As part of his spirited defense of Charter Schools USA and their role in the takeover attempt of seven Pembroke Pines schools, CEO Jonathan Hage pointed to CSUSA’s takeover of Indianapolis schools:
Last year the State of Indiana invited Charter Schools USA to partner on turning around the lowest performing schools in Indianapolis. We diagnosed each school’s symptoms and developed solutions and strategies for improvement on a case-by-case scenario. We looked at improving the curriculum, the leadership, the quality of teachers and the culture.
Most importantly, we didn’t dismiss solutions because of political innuendos. Instead, we reviewed each of our decisions through the prism of what would be most beneficial to the students. In just one year we are already seeing great success in turning around some of our nation’s toughest schools.
Political innuendos, eh? More like political patronage.
In December last year, Scathing Purple Musings reported that as a result of a sweetheart deal from Tony Bennett, Hage received $6 million more for those Indianapolis schools than he should have. From reporter Dan Goldblatt of Indiana Public Media:
A Marion County judge has decided that the Indiana State Board of Education misappropriated several million dollars of funding to charter schools. The money was being withheld from Indianapolis Public Schools.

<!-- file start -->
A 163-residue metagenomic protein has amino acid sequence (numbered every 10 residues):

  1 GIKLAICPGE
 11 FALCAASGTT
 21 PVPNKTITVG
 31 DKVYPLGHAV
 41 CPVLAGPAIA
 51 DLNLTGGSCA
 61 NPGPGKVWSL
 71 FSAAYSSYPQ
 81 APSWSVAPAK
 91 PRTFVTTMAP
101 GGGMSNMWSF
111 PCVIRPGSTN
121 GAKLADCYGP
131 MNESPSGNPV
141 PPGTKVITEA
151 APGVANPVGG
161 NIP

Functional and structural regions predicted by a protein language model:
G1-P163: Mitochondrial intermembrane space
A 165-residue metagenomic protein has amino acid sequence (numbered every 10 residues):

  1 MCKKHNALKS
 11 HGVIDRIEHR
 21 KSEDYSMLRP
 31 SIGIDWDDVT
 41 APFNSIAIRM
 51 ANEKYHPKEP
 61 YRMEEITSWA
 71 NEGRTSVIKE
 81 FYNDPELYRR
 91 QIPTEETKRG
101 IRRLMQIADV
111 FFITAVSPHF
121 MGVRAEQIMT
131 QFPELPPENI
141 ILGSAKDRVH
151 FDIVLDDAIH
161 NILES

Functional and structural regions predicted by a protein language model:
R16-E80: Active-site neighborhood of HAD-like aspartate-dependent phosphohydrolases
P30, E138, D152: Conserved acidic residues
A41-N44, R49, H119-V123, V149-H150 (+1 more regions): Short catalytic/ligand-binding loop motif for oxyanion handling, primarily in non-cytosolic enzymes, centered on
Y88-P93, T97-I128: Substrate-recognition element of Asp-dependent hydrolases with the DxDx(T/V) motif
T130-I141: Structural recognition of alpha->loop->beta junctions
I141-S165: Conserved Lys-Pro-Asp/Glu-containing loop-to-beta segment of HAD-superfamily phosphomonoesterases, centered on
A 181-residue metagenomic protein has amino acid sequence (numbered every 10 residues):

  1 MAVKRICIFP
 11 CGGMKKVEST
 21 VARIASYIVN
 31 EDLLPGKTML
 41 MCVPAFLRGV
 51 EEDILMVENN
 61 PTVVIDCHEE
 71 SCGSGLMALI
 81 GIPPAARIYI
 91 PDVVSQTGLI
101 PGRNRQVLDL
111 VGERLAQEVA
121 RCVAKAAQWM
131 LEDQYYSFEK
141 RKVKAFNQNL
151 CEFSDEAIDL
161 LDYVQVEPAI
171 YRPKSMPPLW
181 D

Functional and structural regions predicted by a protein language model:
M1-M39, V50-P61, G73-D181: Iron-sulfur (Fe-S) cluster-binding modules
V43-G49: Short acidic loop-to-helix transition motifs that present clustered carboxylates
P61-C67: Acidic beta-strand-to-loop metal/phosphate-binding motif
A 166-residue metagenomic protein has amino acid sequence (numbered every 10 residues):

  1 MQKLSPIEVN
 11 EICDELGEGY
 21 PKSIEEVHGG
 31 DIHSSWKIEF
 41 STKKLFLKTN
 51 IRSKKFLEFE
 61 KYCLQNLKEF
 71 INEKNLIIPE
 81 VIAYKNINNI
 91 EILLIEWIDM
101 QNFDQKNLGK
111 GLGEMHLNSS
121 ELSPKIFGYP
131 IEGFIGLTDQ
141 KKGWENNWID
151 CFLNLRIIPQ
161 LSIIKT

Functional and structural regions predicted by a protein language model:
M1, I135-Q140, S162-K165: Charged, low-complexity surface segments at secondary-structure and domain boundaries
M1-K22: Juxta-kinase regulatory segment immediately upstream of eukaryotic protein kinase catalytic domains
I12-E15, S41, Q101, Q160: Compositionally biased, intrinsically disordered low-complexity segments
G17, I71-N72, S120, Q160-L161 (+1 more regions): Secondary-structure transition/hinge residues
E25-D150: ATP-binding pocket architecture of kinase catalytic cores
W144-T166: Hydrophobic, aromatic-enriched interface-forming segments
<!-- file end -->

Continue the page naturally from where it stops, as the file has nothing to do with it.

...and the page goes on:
When private companies took over four Indianapolis Public Schools to become charters, the State Board of Education counted the number of kids enrolled in the takeover schools during the 2011-2012 academic year, the last year IPS was in charge.
When the charter schools took over this year, enrollment in those four schools dropped by almost 50-percent. However, according to a statement from IPS, the state gave the charter schools funding based on the previous year’s enrollment.
Furthermore, IPS charged, the money tied to the kids who transferred from a takeover school back to IPS did not follow the child; it stayed with the charter school.
A judge this week decided the state should have looked at this year’s enrollment when distributing funding to the schools, and ruled that more than $6 million must be returned to IPS.
Three of the four schools taken over are now operated by Charter Schools USA. Spokesperson Colleen Reynolds says while she doesn’t know if or how the state will recoup the money, it does not plan to change its model.
“We are going to provide the educational services and the caring environment that we’ve established so far,” she says. “We’re going to continue what we’ve been doing.”
The Department of Education says it is currently reviewing the ruling to determine next steps
And it looks like Hage and Charter Schools USA got to keep most of the money, too. Writes Indianapolis Star reporter Scott Elliott:
The suit stemmed from a 2012 Bennett recommendation, approved by the state board, which resulted in the takeover schools receiving the highest level of per-pupil funding in the state — twice as much as some districts — for the first six months of the school year. School funding is based on the prior year’s enrollment, but IPS correctly projected that enrollment at Donnan Middle School and Arlington, Howe and Manual high schools would drop significantly after state takeover.